Here are seven easy ways that you as a custodial professional can make sure your team is protected:

  1. Make flu shots easy and accessible. Depending on the business type, a nurse may already be available onsite to administer flu shots to custodial personnel, but most times this is not the case. Make it easy for workers to get their flu shots by providing them with a list of nearby locations where they can get the flu shot and giving them time off work (just 15-30 minutes is all they need) to do so. If time off work isn’t an option, consider arranging for a professional to come to your facility and administer shots to staff during the start or end of their shift. The CDC offers this guide for promoting the flu vaccine within your business. 
  2. Educate workers on the differences between cleaning, disinfecting and sanitizing. Before the start of flu season, consider providing a short training session on microbiology basics. You know the drill—cleaning removes dirt and germs, disinfecting kills germs, sanitizing reducing germs to a safe level. Make sure your team understands the difference between each type of cleaning, along with how to disinfect properly by allowing disinfectants the proper amount of dwell time to be effective.
  3. Protect workers with the proper personal protective equipment (PPE). From gloves to eye protection and face masks, equip workers with the necessary PPE to prevent them from coming into direct contact with airborne viruses or bacteria resting on surfaces being cleaned—or from exposure to quaternary-based cleaners.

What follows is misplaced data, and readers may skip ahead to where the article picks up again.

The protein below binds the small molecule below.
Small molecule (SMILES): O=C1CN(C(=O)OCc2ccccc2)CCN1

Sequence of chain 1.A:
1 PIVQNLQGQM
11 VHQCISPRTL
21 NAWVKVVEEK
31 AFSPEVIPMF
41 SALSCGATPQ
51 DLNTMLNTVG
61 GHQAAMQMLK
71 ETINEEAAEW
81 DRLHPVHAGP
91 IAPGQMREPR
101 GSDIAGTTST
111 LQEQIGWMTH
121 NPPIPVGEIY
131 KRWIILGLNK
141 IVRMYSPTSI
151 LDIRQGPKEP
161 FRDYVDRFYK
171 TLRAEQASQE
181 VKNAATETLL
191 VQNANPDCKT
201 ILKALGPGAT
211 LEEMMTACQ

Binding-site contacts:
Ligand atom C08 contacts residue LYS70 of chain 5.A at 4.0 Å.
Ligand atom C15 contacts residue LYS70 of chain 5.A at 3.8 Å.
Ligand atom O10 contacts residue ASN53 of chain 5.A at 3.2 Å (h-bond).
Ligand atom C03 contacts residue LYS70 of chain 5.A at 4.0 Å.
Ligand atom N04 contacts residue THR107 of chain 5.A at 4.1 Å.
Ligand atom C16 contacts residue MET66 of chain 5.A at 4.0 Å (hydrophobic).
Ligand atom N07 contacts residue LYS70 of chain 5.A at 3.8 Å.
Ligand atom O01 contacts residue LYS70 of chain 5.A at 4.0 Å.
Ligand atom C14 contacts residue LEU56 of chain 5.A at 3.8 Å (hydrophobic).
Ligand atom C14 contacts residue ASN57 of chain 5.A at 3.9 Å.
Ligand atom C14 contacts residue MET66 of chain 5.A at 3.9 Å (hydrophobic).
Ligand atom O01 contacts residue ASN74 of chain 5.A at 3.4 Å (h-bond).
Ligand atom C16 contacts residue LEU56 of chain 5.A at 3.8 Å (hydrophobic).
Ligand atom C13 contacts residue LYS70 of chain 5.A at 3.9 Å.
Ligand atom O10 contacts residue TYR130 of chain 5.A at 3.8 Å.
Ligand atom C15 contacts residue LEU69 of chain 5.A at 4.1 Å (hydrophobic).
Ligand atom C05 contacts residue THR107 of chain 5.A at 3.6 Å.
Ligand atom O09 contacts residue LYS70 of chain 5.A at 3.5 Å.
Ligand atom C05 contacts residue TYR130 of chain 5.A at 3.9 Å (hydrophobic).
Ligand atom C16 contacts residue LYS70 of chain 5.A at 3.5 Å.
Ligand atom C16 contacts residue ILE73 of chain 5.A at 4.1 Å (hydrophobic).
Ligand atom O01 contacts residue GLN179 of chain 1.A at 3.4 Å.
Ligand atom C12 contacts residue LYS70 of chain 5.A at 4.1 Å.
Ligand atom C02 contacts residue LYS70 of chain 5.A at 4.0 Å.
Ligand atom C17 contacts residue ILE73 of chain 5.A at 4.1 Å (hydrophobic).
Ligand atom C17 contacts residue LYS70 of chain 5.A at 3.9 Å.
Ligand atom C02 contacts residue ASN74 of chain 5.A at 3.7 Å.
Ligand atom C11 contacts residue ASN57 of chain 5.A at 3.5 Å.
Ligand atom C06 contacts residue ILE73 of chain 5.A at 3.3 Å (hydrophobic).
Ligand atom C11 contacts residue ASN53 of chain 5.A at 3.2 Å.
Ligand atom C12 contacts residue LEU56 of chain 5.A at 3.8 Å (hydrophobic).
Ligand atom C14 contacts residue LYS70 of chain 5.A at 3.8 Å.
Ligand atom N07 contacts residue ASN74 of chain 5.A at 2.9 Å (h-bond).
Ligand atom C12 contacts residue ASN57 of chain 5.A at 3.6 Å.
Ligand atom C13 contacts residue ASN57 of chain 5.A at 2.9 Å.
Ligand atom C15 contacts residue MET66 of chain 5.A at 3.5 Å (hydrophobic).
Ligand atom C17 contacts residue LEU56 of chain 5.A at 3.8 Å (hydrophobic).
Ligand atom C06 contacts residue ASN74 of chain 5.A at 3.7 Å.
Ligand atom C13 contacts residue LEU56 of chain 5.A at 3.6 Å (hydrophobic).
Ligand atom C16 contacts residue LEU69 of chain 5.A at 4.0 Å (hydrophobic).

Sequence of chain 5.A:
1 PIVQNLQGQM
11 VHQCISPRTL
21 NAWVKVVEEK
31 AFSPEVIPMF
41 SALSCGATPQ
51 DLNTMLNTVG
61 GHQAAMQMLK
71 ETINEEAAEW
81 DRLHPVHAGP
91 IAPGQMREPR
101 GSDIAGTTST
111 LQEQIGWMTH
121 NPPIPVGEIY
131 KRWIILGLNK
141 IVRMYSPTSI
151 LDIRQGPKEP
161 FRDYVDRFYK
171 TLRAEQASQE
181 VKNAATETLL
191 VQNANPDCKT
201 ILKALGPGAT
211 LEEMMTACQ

Did you know? The average sneezing distance is anywhere from 3 to 26 feet!

  4. Implement hand-washing protocol. When arriving at work, one of the first things custodians should do is wash their hands to remove any dirt or bacteria they may have carried in with them. Even if they’ve used protective gloves throughout their shift, encourage them to wash their hands when they have completed cleaning responsibilities or before/after taking a break as they may have come into contact with a virus during that period. Regular hand washing not only helps protect custodial workers, it also helps prevent them from spreading germs as they clean.